HUBBERD, Edward (d.1602), of Birchanger and Stansted Mountfitchet, Essex.
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Family and Education
Receiver-gen. to Edward de Vere, 17th Earl of Oxford, by 1580; six clerk in Chancery 1580-d.; j.p. Essex by 1583, q. by 1586, Herts. by 1596, q. by 1601.
Hubberd made a fortunate first marriage, served under the Earl of Oxford, and acquired a lucrative Chancery post. His work as six clerk and attorney did not require any formal legal education, but he may have served on some sort of apprenticeship in Chancery. In 1584, on the death of his father-in-law, he acquired the Stansted Mountfitchet estate, which included a number of manors and other lands which the Earl of Oxford had alienated to Southall in 1582. Hubberd’s connexions with the de Veres were further strengthened by his sister’s marriage into the family.
Hubberd’s superior in Chancery was the master of the rolls, Sir Gilbert Gerard, who was vice-chancellor of the duchy of Lancaster, and presumably responsible for Hubberd’s return at the duchy of Lancaster borough of Monmouth. By 1597 Gerard was dead, but Hubberd, whose friends included John Brograve, attorney of the duchy, can have had little difficulty in securing a seat at Lancaster. Hubberd was an active committeeman in both his Parliaments. In 1593 he sat on committees dealing with Bishop Bonner (9 Mar.), felonies (16 Mar.) and the relief of maimed soldiers (24 Mar.). His committees in his second Parliament are difficult to separate from those of Henry Hobart, but they included those on wool (8, 9 Dec.), the suppression of unsized bread (13 Jan. 1598) and maltsters (‘disorderly brewing of strong beer’), to which he was appointed 9 Nov. 1597, 12 Jan. 1598 and which he reported to the House 21 Jan. This last was a problem he later had to tackle in his own county. In 1601 Hubberd was one of the lawyers required to contribute towards the Irish wars. He made his will on 16 Mar. that year and it was proved 14 May 1602. The preamble described his soul as his ‘most precious jewel’, made in the ‘likeness of Almighty God’. He asked to be buried at Stansted Mountfitchet. The will is that of a wealthy man. Provision was made for servants, an almshouse and the poor of several parishes. These bequests involved the creation of several charitable uses, and he begged the lord keeper to enforce their performance, if need be, by decree in Chancery. His widow received jewellery, and the children legacies. As a co-executor he appointed his son and heir Francis, who succeeded his father as six clerk, sold the office and became a poet.2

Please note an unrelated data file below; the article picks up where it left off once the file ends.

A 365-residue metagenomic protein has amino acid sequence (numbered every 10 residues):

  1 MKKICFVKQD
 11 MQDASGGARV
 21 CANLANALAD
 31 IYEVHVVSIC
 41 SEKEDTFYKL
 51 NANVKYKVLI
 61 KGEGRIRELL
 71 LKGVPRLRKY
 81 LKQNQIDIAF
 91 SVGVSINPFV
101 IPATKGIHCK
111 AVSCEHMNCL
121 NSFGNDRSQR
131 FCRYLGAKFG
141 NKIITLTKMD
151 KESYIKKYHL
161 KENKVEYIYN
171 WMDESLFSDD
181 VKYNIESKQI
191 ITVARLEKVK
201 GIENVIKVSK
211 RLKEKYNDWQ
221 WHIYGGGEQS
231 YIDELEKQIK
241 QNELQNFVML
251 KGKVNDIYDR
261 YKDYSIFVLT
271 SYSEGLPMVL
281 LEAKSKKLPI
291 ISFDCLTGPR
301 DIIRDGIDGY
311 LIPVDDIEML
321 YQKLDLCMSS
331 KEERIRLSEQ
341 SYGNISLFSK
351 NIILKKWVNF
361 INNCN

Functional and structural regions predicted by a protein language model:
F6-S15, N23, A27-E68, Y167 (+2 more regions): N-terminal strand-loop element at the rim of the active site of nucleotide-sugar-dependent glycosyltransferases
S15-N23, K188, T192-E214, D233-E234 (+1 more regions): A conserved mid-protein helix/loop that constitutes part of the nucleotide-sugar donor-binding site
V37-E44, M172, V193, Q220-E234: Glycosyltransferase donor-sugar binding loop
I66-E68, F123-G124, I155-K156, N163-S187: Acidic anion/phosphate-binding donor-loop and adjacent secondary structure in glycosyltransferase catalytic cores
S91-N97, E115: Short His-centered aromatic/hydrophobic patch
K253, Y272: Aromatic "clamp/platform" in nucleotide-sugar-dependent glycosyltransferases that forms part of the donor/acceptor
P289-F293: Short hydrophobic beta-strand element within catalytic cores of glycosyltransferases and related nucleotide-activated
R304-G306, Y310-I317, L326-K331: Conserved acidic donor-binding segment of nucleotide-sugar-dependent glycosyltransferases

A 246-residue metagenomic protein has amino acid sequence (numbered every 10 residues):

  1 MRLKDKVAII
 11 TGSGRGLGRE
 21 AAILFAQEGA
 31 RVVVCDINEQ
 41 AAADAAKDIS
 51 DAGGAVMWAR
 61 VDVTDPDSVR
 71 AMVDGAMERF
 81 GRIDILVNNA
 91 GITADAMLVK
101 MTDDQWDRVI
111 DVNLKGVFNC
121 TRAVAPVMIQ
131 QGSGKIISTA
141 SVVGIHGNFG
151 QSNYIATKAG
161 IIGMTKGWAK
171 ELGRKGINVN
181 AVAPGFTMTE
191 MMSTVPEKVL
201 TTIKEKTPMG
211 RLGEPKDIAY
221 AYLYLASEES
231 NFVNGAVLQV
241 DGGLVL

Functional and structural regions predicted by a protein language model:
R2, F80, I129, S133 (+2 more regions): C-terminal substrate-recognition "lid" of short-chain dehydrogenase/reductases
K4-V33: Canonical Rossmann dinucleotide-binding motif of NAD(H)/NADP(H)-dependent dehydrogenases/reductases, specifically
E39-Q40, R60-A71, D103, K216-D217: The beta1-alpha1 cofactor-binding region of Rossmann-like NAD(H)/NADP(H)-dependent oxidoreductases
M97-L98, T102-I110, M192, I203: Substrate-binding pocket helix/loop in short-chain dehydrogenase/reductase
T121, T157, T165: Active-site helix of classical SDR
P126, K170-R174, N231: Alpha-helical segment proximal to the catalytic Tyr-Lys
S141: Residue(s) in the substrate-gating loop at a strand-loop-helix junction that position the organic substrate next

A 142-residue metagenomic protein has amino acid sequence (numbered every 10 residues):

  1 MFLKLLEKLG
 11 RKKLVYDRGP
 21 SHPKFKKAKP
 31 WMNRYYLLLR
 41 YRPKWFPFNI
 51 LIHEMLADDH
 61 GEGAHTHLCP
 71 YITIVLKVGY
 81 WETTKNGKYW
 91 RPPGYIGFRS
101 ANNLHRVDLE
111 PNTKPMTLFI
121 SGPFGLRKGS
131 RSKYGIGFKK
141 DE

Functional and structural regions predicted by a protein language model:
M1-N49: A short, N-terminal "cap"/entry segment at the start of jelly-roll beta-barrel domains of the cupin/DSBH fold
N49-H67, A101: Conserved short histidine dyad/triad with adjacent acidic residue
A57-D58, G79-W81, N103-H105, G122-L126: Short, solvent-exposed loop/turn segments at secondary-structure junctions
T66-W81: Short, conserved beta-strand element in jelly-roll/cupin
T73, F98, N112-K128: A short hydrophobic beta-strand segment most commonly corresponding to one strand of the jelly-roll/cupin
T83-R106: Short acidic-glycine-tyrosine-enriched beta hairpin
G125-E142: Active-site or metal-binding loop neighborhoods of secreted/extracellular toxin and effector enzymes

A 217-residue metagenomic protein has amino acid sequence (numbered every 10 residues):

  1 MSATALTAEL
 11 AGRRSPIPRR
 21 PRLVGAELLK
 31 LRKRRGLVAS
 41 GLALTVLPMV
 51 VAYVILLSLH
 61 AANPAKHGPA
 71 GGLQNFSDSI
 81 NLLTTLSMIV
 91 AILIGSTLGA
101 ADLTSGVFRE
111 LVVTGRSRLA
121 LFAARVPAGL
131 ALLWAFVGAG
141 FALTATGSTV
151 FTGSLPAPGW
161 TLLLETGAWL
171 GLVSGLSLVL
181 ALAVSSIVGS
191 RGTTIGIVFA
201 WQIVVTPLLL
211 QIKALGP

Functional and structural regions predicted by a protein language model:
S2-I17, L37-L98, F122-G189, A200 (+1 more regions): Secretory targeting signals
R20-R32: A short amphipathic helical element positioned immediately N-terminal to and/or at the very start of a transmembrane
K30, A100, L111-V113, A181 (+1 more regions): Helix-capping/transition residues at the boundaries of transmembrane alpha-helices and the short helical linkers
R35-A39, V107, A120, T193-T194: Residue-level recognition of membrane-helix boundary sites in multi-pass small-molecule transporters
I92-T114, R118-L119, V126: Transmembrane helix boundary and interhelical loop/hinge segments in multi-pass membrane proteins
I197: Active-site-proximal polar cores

Ref Volumes: 1558-1603
- 1. Vis Essex (Harl. Soc. xiv), 584.
- 2. CSP Dom. 1547-80, p. 685; T. Hardy, Catalogue of Lords Chancellors, 107, 109; Essex Rev. xxxix. 124-5; Morant, Essex, ii. 211, 578; D’Ewes, 496, 502, 503, 509, 554, 570, 578, 579, 586; Townshend, Hist. Colls. 103; APC, xxii. 247, 390; xxx. 29, 665-6; xxxi. 244; PCC 33 Montague.